“The finger pointing at the moon is not the moon.”-Unknown
This simple expression, commonly quoted from Zen philosophy, is a metaphor describing how most of us think. It points out a characteristic of human thought that often gets us into trouble and sometimes leads people to seek psychotherapy. I’ve been a psychotherapist for 17 years and can’t help but notice how frequently misunderstanding the basic meaning of this parable brings people into treatment. The entire parable goes as follows:
“Truth has nothing to do with words. Truth can be likened to the bright moon in the sky. Words, in this case, can be likened to a finger. The finger can point to the moon’s location. However, the finger is not the moon. To look at the moon, it is necessary to gaze beyond the finger, right?”
In all branches of Cognitive Behavioral Therapy, the basic premise is that the way we think about life events and interpret those events determines the quality of our life experiences. CBT challenges one to adopt a wide lens angle on the events of our lives. Seeing the bigger picture can lead to introspective reflection and a different interpretation in meaning. A disproportionately large amount of people who enter psychotherapy do so because they are struggling with the meanings that they attach to events which happened in their lives. Life throws thousands of things at us every day. Fortunately, for us, most are pretty simple and we can make sense of them. The beauty of this dynamic is that the longer we live, the more events we process, and the better we get at making sense of what goes on in our world. We learn to attach meaning to these events that are consistent with our values and our world view. Occasionally, something will happen in the lives of everyone that they struggle to interpret.
I often tell my clients that, “The meaning of events is more important than the events themselves.” Often, the therapeutic challenge is to allow time to process what has brought them into therapy. A wait and see attitude is often helpful and is illustrated in the following Zen tale:
Once upon a time there was an old farmer who had worked his crops for many years. One day his horse ran away. Upon hearing the news, his neighbors came to visit. “Such bad luck,” they said sympathetically.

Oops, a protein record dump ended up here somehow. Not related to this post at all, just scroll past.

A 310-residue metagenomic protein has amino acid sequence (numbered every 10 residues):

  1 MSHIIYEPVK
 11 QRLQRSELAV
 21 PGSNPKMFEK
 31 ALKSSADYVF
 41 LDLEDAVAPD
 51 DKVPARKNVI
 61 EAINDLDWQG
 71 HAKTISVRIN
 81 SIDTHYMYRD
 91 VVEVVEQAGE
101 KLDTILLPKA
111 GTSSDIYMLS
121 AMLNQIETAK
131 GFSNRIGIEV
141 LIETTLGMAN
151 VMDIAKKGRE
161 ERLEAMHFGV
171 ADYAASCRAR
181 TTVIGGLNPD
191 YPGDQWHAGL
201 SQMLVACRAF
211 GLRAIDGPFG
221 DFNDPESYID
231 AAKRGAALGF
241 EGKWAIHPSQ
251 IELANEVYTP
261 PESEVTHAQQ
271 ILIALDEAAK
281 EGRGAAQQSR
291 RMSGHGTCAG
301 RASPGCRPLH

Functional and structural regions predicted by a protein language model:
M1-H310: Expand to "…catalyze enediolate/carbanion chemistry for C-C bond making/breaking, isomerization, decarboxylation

“Maybe,” the farmer replied.
The next morning the horse returned, bringing with it three other wild horses. “How wonderful,” the neighbors exclaimed.
“Maybe,” replied the old man.
The following day, his son tried to ride one of the untamed horses, was thrown, and broke his leg. The neighbors again came to offer their sympathy on his misfortune.
“Maybe,” answered the farmer.
The day after, military officials came to the village to draft young men into the army. Seeing that the son’s leg was broken, they passed him by. The neighbors congratulated the farmer on how well things had turned out.
“Maybe,” said the farmer.
All of us have to decide what things happening in our world mean to us. Common, every day, events can mean different things to different people. Sometimes, they can even mean different things to us. For example, something as simple as rain means different things to us at different times. During that July heat wave, that cloudburst is a thing of joy, that cold rain three days in a row in November? Not so much. That first coating of snow in early December is “beautiful,” those 3 feet in late January “suck.” Why the difference? And, why does that become a story that makes you smile the following Fourth of July? The context in which an event occurs can completely change its meaning. One man’s terrorist is another man’s freedom fighter. One man’s war criminal is another man’s national hero. What makes the actions of the person different is interpretation and context.
When life throws surprises at us, it challenges us to make a decision whether we are aware of it or not. Asking yourself the question, “What does this mean to me?,” is a good starting point for more rational decision-making and logical thoughts.
“Forces beyond your control can take away everything you possess except one thing, your freedom to choose how you will respond to the situation.”
― Viktor E. Frankl
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